Living Spaces

Cook and serve turkey in style

Tribune Media ServicesNovember 9, 2012 

Cooking options today range from brining to frying.

FOTOLIA.COM

Thanksgiving conjures images of family feasts, and the star is always the turkey. Whether you’re most concerned about cooking or serving your bird, there are plenty of ways to make these time-honored chores easier and more fun.

Foul-free cooking: Once upon a time, cooking a turkey meant roasting it in the oven. Period. Today, cooking and seasoning options have greatly expanded. The favored seasoning method is brining. The problem is how to soak a bird weighing 20 pounds or more. The easiest way is with a brining bag.

Brining bags are available in grocery stores, making them as convenient to buy as they are to use. And, if you have questions, Reynolds has answers ( http://nando.com/7b). If you’re worried that your bird will take up too much precious room in the fridge, Bon Appetit magazine’s quick tutorial shows you how to brine and store a turkey in a camping cooler ( http://nando.com/7d).

No-cry fry: If frying a turkey is something you’d like to try, but you’re not willing to entrust the star of the meal to a less-than-safe backyard cooker – or invest in five-plus gallons of oil (not to mention disposing of it) – try an oil-less fryer. These handy devices, running between $119 and $149, can handle turkeys up to 18 pounds, depending on the model, and can put a burn on the bird without creating a fire or risk of injury ( bedbathandbeyond.com).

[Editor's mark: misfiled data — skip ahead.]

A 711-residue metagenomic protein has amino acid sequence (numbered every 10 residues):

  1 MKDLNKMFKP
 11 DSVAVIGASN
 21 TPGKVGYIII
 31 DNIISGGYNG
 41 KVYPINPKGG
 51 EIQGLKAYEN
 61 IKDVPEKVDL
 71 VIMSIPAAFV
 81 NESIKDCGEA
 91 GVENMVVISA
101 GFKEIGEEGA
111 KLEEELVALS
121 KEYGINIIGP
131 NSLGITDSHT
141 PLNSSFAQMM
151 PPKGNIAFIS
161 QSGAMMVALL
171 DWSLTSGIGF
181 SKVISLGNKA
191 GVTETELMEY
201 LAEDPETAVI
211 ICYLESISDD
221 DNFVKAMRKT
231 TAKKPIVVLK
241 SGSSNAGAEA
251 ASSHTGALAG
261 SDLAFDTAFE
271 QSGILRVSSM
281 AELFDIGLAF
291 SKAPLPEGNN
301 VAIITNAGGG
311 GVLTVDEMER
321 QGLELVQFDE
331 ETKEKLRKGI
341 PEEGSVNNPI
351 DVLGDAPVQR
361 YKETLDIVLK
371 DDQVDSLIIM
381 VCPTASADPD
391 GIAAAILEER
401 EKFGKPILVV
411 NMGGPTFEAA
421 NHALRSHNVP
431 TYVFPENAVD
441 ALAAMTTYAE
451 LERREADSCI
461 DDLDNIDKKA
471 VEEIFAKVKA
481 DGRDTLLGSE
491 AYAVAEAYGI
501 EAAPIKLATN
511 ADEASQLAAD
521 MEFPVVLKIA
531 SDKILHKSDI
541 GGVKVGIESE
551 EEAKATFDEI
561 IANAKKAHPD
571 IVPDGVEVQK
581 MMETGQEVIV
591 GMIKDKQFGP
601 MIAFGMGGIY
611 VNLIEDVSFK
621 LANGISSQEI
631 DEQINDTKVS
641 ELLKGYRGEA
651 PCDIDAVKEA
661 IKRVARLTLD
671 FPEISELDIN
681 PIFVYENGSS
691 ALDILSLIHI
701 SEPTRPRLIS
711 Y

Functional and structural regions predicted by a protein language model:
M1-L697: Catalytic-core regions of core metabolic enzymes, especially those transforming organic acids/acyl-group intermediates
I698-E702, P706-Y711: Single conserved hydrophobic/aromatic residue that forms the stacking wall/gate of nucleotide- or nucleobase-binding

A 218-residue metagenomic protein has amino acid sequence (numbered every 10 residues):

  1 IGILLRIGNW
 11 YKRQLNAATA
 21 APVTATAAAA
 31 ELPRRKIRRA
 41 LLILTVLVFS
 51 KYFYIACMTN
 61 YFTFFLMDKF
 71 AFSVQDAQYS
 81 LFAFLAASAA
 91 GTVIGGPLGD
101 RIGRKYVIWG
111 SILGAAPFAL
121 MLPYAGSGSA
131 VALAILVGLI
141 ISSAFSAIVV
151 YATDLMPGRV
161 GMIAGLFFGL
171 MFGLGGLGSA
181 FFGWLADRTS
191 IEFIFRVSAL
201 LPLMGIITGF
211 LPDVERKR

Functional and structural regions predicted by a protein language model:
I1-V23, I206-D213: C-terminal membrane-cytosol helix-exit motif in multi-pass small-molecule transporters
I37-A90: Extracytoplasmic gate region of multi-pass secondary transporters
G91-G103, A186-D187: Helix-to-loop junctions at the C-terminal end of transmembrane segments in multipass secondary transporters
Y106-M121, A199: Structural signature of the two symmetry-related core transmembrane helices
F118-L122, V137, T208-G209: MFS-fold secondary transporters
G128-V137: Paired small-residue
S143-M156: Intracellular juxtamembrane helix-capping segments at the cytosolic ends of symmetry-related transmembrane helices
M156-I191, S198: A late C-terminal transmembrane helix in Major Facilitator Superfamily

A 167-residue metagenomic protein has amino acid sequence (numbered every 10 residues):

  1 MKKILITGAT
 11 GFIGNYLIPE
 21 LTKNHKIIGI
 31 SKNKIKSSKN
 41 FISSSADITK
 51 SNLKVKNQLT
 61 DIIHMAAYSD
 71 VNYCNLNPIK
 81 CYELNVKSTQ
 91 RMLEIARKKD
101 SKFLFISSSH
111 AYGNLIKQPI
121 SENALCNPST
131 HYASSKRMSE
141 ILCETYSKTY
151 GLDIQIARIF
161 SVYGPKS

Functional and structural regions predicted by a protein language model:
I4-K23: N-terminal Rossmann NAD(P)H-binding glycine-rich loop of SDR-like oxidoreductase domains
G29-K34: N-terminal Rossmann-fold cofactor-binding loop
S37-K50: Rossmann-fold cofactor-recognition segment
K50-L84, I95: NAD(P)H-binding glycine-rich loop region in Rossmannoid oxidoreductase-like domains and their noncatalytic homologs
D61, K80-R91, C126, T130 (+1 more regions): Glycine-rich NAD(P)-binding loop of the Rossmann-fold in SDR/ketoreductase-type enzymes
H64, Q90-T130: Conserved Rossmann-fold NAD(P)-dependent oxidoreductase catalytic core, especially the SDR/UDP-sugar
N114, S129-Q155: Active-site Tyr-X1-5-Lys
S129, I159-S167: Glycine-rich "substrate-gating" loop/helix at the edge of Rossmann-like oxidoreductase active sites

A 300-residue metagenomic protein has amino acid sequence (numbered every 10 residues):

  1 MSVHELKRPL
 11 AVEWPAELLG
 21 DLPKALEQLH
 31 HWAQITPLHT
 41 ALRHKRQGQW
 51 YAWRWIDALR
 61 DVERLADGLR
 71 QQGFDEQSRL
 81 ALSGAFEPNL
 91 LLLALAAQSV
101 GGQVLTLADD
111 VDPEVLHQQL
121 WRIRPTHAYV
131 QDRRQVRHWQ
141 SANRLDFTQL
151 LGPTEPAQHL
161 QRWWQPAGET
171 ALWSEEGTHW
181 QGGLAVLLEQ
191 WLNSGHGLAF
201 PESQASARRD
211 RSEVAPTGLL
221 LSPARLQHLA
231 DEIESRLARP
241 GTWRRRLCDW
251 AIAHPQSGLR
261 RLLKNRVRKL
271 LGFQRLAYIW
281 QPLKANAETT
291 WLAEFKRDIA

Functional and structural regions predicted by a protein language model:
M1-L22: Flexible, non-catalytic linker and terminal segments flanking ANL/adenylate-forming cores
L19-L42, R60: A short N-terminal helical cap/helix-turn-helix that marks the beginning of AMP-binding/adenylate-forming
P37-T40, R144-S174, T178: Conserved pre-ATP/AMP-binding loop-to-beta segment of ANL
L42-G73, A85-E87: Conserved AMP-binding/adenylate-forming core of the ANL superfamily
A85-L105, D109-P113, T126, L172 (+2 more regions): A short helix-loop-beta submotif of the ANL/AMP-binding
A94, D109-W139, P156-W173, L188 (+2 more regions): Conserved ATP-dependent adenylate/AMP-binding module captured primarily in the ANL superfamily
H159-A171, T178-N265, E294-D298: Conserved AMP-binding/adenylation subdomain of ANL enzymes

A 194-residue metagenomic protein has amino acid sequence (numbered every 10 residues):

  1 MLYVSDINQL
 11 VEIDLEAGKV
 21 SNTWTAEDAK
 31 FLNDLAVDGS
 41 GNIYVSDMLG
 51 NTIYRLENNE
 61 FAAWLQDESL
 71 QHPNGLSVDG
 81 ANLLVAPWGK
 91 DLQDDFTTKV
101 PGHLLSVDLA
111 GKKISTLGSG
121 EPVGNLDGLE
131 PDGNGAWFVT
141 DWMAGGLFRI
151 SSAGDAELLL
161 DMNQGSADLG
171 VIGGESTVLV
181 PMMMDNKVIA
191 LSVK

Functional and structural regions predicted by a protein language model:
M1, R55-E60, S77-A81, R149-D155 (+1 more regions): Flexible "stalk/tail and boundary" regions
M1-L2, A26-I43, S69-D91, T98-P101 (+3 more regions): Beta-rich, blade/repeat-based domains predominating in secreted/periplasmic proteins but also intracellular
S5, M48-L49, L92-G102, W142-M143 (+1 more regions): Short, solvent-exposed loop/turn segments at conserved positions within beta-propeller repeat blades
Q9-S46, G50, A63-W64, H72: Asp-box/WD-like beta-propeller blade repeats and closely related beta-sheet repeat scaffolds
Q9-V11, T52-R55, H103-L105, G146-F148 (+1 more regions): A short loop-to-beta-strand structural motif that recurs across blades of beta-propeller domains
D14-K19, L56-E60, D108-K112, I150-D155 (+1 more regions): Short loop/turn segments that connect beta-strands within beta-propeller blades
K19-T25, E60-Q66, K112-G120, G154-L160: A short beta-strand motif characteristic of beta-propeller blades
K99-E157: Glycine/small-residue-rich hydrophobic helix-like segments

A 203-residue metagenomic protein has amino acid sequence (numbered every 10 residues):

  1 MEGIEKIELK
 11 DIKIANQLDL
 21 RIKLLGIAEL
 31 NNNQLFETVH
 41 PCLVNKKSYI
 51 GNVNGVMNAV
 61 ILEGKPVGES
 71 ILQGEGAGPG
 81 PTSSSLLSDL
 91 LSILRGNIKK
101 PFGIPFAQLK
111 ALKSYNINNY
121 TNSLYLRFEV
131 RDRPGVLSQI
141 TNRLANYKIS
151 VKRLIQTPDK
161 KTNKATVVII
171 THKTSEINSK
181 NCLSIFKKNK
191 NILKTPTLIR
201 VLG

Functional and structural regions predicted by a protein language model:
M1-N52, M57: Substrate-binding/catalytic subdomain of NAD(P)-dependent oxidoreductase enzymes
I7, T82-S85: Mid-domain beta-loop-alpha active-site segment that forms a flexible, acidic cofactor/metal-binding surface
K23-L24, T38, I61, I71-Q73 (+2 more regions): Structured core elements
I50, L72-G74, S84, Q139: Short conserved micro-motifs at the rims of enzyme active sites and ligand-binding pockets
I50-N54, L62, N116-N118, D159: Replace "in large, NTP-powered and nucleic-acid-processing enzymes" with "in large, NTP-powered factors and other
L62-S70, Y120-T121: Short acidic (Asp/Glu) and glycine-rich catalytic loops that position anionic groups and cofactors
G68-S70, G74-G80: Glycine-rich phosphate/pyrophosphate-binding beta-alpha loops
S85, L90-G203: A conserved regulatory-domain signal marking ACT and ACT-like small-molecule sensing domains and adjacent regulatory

Cooks often worry whether the turkey is done. Sure, those little white pop-up thermometers work, but how fun is that? Instead, check out the Norpro reusable turkey timer ( Amazon.com). It’s less than $10. You insert this festive orange turkey into your bird before cooking. The turkey’s legs point down when the bird goes in the oven, and when it’s done, the legs stick up in the air. This simple tool is good for a laugh – and offers a bit of insurance against salmonella.

Served in style: Although the Thanksgiving table takes center stage, there’s no reason the cook can’t look good, too. A Heritage turkey apron ($25) will keep you looking festive. To wipe up spatters, an Italian Turkey tea towel ($15) will do the job in style. Both are available at surlatable.com.

Harvest- or turkey-themed place settings will make family and guests smile. Spode’s Woodland dinnerware features glorious, elegant toms ( Horchow.com), or for a more informal setting, check out dinnerware, table linens, aprons and decorative items in the Estate Turkey pattern ( WilliamsSonoma.com).

Weber: redlotusletter.com

News & Observer is pleased to provide this opportunity to share information, experiences and observations about what's in the news. Some of the comments may be reprinted elsewhere in the site or in the newspaper. We encourage lively, open debate on the issues of the day, and ask that you refrain from profanity, hate speech, personal comments and remarks that are off point. Thank you for taking the time to offer your thoughts.

Commenting FAQs | Terms of Service